One of the problems with having apprentice creatives trailing you every minute of every day is that every now and then you give them a little insight into the magic that is your life time’s work. Try as you might to protect your hard fought intellectual property rights from the prying curiosity of strangers there’s no avoiding the moments when you utter a giveaway line which illuminates their consciousness and bingo. A hard won trade secret is out of the bag.

The flip chart is a case in point. Many people fail to recognise the potential of the humble flip chart and the outsize pages of low grade papyrus which are frequently lodged onto it with blue tack, hair clips, nails or with whatever comes to hand. Derided by many as a poor mans management tool for corporate Away Days (and yet interestingly accompanied by intoxicating flip chart markers, available in many interesting primary colours of red green and blue plus of course the intensely interesting and alluring black, a colour which never fails to fascinate me when it comes to being a scribe in all those terminal management meetings), the flip chart is coming a poor third in those days of shiny PowerPoint presentations, or even worse those sea sickening Prezi efforts, more of which anon.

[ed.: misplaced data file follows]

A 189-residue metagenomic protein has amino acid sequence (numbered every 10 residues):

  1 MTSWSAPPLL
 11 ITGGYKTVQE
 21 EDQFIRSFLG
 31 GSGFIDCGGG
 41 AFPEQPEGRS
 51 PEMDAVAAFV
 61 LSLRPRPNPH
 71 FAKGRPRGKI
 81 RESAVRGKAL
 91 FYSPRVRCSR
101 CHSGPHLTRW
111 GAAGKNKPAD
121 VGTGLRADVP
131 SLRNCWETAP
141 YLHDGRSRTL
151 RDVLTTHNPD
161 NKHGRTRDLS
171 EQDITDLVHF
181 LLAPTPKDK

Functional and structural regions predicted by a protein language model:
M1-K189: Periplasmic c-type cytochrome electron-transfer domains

What many fail to recognise (apart from Lynn, who now knows only too well the advantages of flip chart technology thanks to me) is that that the flip chart flip is easily screwed up, cut up, torn up, scribbled upon, used as a convenient receptacle for errant dog muck and pretty much any other useage you can conjure up. Its potential for mess  is endless and this is what makes it the perfect tool for the magic that is my job.

Lynn has had an epiphanic moment when it comes to the flip chart. When she started as my apprentice, her flip chart requirements were modest. One sheet of A0 flip,  two little knobs of Blue Tac and one red felt tip which had seen better days writing on toilet walls somewhere in the staff canteen of the multinational conglomerate. Since her apprenticeship began though, she has taken to the flip chart mission with a vengeance. She carries around unpacked packages around where ever she goes. She’ll unwrap one at the drop of a hat, tear it up, cut it up, fold it, distort it and cause paper mayhem of all kinds. The mess she generates is impressive, even by my standards.

She’ll then proceed to write, draw, scribble or carve out her name on what ever scrap of paper she can find and then stands over her efforts, waving her marker pen triumphantly in the air as yet another corporation problem has been solved. On more than one occasion she has been applauded by her unwitting audience of factory operatives who then proceed to thank her for solving an intractable production problem.

I curse the day I introduced her to the magic of the flip and the flip chart. Something has to be done.